Owen Gleiberman skrifar um Arctic í Variety og segir hana grípandi í einfaldleika sínum.
Í umsögn segir meðal annars:
“Arctic,” a notably quiet and captivating slow-build adventure film, starring Mads Mikkelsen as a researcher-explorer who has crash-landed in the frozen wilderness, is the latest example of a genre we know in our bones, one that feels so familiar it’s almost comforting. It’s another solo-survival movie, one more tale of a shipwrecked soul that derives its spirit and design from the mythic fable of the form, “Robinson Crusoe.”
The hook of “Arctic,” which was shot in Iceland, is that it has none of those things. It’s the first feature directed by Joe Penna, the protean Brazilian video auteur who became a sensation on YouTube, so you might expect it to be made with a touch of 21st-century flash. On the contrary: Penna tells this tale of self-rescue with a plainly carpentered austerity that makes it feel, at times, like you’re seeing an ice-cap remake of “A Man Escaped.” There are no cut corners, no overly blatant only-in-the-movies gambits. Mikkelsen’s stranded pilot has little to rely on beyond his will, so we feel at every step that he could truly be us.
Penna works in what you might call a gratifyingly prosaic style. He doesn’t wow you (though the film, in its level way, is elegantly shot). But he doesn’t cheat you, either, so you come to trust the gravity of his nuts-and-bolts storytelling. The movie is built around the gruff mystique of Mads Mikkelsen, who never betrays a hint of showiness. Mikkelsen’s height and stalwart presence fill the frame, and his face looks inward and outward at the same time; it’s tense, focused, ravaged, not afraid to be a little blank. He speaks just a few words (of English), yet his rapt desperation consumes the viewer. At one point he has to pull a heavy load up an unexpected rocky hill, and he can’t do it; the character isn’t strong enough. The polar bear shows up again, this time at closer range, and watching this superb scene I realized how much I’ve come to expect the hidden reassurance of digital imagery. If this polar bear is digital, it certainly fooled me.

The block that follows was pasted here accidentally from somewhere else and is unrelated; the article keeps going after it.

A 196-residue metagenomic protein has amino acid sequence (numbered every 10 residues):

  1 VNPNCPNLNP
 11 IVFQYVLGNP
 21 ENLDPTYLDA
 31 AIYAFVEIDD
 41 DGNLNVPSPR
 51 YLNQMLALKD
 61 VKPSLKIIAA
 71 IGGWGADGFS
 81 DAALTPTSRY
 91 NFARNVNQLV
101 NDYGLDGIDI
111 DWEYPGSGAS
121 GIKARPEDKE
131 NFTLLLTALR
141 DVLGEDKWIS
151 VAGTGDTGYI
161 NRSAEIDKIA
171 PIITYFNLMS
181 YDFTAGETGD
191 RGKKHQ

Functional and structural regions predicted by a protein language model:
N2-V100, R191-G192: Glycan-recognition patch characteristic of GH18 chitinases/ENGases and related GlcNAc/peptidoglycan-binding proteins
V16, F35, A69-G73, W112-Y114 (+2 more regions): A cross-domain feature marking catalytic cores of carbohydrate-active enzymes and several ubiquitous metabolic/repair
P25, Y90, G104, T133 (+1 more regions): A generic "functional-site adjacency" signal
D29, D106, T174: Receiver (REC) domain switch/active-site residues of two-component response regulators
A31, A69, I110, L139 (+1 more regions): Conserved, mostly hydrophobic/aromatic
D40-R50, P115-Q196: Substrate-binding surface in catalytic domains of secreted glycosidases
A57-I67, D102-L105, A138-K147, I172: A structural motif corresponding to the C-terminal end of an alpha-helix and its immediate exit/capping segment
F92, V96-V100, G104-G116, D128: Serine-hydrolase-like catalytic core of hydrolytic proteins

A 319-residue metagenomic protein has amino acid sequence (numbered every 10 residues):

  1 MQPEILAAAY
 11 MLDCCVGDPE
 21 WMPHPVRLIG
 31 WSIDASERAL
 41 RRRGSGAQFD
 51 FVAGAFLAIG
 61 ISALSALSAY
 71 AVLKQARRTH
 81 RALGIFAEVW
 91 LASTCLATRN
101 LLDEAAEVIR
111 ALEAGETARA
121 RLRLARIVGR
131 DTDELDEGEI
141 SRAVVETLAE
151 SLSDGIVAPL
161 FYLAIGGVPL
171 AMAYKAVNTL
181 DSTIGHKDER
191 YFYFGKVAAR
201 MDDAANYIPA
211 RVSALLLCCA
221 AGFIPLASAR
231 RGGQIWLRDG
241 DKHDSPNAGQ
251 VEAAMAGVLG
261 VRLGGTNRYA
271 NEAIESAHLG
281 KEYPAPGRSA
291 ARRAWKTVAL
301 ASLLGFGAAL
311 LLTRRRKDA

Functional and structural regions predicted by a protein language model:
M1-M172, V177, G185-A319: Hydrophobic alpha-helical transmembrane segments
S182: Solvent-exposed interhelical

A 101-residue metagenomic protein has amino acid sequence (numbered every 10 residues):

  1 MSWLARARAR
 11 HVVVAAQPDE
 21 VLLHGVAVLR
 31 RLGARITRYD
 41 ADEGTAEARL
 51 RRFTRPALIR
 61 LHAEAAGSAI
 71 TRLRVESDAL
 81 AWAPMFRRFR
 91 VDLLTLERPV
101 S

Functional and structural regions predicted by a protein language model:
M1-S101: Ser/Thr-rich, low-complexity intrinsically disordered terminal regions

Five years ago, “All Is Lost” premiered at Cannes to deserved acclaim. But when it opened later that fall, the film was a noteworthy commercial disappointment (it made just $6 million domestic), and the awards magic never happened for Robert Redford. I think I understood why. “All Is Lost” was ingeniously made, and a true experience, yet the stark fact is that it was slow. “Arctic,” as effective as it is, may face a similar challenge (at least in the U.S.), precisely because of the rough-hewn, trudging-through-the-tundra, one-step-at-a-time honesty with which Joe Penna works. The movie, in its indie way, is the anti-“Cast Away.” Yet that’s what’s good and, finally, moving about it. It lets survival look like the raw experience it is.
Sjá nánar hér: Cannes Film Review: Mads Mikkelsen in ‘Arctic’